It had only been a few weeks since Harriet had an assessment by her neurologist at the Queens Medical centre in Nottingham, he was very happy with Harriet`s progress and was pleased that she had not been admitted into hospital .
A matter of a few weeks on and we noticed that Harriet`s saturations levels started to change, the monitor was showing that Harriet had not only lower levels of oxygen in her blood, but her heart rate was significantly raised, which was very alarming .
We did not panick and thought that Harriet may be teething or had picked up a virus and therefore continued to care for Harriet in our usual way. As the day progressed we noticed that Harriet`s condition was starting to deteriorate and decided to do an emergency tracheostomy change in order to rule out that there was nothing blocking her air way.
The tracheostomy change was done and Harriet was still deteriorating, it was simply heart rendering to see Harriet in distress, there was nothing we could do and new that if we did not call the ambulance soon that Harriet may not make it to hospital.
We called the ambulance and within a few minutes the first paramedic was on seen, she asked about Harriet`s condition and helped us give Harriet nebulizers and oxygen to try and control Harriet`s breathing, but this was simply an uphill struggle and the second ambulance team arrived to collect Harriet.
All we could think about was getting Harriet to a safe place where they had the equipment and people that could help our little girl, the journey in the ambulance was very quick, but Harriet was still deterioate.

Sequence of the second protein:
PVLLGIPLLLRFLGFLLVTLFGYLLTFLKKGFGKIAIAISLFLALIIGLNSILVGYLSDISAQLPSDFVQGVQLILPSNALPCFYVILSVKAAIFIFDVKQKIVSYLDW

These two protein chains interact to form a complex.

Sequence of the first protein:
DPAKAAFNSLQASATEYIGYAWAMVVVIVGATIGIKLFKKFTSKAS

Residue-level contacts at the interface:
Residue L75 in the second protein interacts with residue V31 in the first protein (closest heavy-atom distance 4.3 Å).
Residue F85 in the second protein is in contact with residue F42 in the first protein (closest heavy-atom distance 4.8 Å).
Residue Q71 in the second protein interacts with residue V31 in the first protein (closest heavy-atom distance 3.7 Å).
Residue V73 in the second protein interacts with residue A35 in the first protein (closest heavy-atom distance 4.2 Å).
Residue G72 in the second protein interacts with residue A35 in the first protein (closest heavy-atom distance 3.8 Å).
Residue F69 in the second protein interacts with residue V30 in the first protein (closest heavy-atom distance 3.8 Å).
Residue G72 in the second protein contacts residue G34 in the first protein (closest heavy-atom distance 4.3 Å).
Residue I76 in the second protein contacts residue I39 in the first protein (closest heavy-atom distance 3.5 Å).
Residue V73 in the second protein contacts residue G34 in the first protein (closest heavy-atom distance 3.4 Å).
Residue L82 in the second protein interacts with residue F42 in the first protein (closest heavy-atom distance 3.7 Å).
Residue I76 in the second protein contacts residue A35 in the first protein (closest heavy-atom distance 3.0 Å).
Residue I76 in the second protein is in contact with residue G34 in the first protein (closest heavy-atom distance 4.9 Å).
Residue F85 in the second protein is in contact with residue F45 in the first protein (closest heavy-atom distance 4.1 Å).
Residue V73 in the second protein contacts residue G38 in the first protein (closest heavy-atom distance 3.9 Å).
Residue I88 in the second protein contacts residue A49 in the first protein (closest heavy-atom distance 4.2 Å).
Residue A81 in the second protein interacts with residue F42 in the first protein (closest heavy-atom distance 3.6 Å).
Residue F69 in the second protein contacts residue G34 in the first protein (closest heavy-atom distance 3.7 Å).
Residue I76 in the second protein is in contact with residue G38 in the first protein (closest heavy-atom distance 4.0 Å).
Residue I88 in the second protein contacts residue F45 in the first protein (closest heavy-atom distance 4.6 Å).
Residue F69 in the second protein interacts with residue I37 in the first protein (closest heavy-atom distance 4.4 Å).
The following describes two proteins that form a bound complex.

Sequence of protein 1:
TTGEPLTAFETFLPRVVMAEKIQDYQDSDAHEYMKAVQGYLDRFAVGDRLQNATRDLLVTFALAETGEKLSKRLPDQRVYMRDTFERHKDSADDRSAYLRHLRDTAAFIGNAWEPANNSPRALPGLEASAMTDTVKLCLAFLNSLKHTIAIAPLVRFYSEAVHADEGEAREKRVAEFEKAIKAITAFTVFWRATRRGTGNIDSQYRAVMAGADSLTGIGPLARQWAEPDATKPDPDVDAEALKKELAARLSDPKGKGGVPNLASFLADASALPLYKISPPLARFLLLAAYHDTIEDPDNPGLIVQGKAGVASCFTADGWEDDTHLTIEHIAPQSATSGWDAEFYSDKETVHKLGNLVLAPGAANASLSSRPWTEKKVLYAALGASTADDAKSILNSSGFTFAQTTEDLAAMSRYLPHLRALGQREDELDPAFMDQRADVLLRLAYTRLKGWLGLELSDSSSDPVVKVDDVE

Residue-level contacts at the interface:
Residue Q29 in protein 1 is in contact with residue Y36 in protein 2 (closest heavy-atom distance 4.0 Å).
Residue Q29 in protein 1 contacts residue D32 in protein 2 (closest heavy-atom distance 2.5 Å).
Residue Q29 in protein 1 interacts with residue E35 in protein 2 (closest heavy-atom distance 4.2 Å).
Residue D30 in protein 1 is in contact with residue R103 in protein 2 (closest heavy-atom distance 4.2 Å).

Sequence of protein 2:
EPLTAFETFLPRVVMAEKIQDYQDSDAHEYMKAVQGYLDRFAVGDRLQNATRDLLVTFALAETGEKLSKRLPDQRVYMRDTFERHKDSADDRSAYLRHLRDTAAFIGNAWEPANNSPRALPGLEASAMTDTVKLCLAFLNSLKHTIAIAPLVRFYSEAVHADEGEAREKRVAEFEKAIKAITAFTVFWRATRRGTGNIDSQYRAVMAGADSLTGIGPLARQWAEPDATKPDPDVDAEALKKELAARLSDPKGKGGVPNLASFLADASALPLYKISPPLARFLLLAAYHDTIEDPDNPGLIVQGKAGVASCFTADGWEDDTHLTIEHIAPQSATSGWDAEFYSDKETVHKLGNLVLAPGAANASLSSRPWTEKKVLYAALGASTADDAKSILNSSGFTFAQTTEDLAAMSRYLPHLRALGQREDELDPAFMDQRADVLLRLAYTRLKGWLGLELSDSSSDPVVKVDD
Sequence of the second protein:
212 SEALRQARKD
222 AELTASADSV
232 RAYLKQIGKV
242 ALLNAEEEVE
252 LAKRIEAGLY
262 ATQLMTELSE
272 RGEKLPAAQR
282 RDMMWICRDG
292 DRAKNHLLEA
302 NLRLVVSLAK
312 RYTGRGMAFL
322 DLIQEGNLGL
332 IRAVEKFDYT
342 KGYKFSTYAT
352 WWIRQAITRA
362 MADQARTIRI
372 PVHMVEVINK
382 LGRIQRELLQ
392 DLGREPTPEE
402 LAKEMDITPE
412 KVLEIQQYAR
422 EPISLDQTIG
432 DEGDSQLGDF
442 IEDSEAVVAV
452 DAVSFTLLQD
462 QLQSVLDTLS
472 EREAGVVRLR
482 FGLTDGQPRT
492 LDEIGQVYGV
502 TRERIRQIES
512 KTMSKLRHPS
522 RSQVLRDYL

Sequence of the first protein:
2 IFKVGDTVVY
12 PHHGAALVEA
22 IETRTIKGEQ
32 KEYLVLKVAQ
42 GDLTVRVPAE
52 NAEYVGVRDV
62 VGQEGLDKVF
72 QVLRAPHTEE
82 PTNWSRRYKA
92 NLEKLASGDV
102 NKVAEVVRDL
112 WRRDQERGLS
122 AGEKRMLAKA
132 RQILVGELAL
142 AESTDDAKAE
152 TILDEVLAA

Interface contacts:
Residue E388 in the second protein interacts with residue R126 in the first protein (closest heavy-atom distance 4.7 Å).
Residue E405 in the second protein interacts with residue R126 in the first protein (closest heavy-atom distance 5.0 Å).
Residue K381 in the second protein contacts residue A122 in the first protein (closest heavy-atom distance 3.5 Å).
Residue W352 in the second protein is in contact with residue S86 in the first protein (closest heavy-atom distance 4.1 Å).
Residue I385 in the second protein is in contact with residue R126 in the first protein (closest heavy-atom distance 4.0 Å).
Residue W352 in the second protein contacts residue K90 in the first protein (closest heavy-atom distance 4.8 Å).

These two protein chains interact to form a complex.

As we arrived at the Derby Royal hospital, Harriet was rushed into the emergency crash resuscitation room, where a team of people were waiting to help Harriet. They hooked Harriet up to their monitors and quickly saw that Harriet needed medication to try and stabilize her condition.
Harriet was given a special nebulizer to open up her airway, this increased Harriet`s heart rate even further and it was very scary to see Harriet in further discomfort. A needle was then inserted into Harriet`s foot, this would stay in place to give antibiotics and other medicines she desperately needed, this was directly into the vein and Harriet`s blood stream.
After several more tests and once the team were happy, Harriet was moved onto the children`s Dolphin intensive care unit, Harriet still looked in distress and we were both very fearful that something was going to happen to Harriet .
The first day on Dolphin seemed to be working, Harriet`s heart rate and oxygen levels, seemed to stabilize and the doctors seemed happy with Harriet`s progress, although they were not entirely sure what caused Harriet to have this set back.
On day two the doctors wanted to try and get Harriet onto a feeding regime and slowly introduced food and explained that this had to be done slowly as they did not want to put any pressure on Harriet`s diaphragm, as this could potentially put her heart rate back up .
Doctors will assess Harriet today, to see if she is still making good progress.
We would like to say a Big Thank you to the Ilkeston ambulance team for arriving so quickly and all those at the Derby Royal hospital, who quickly attended and cared for Harriet .
Mum and Dad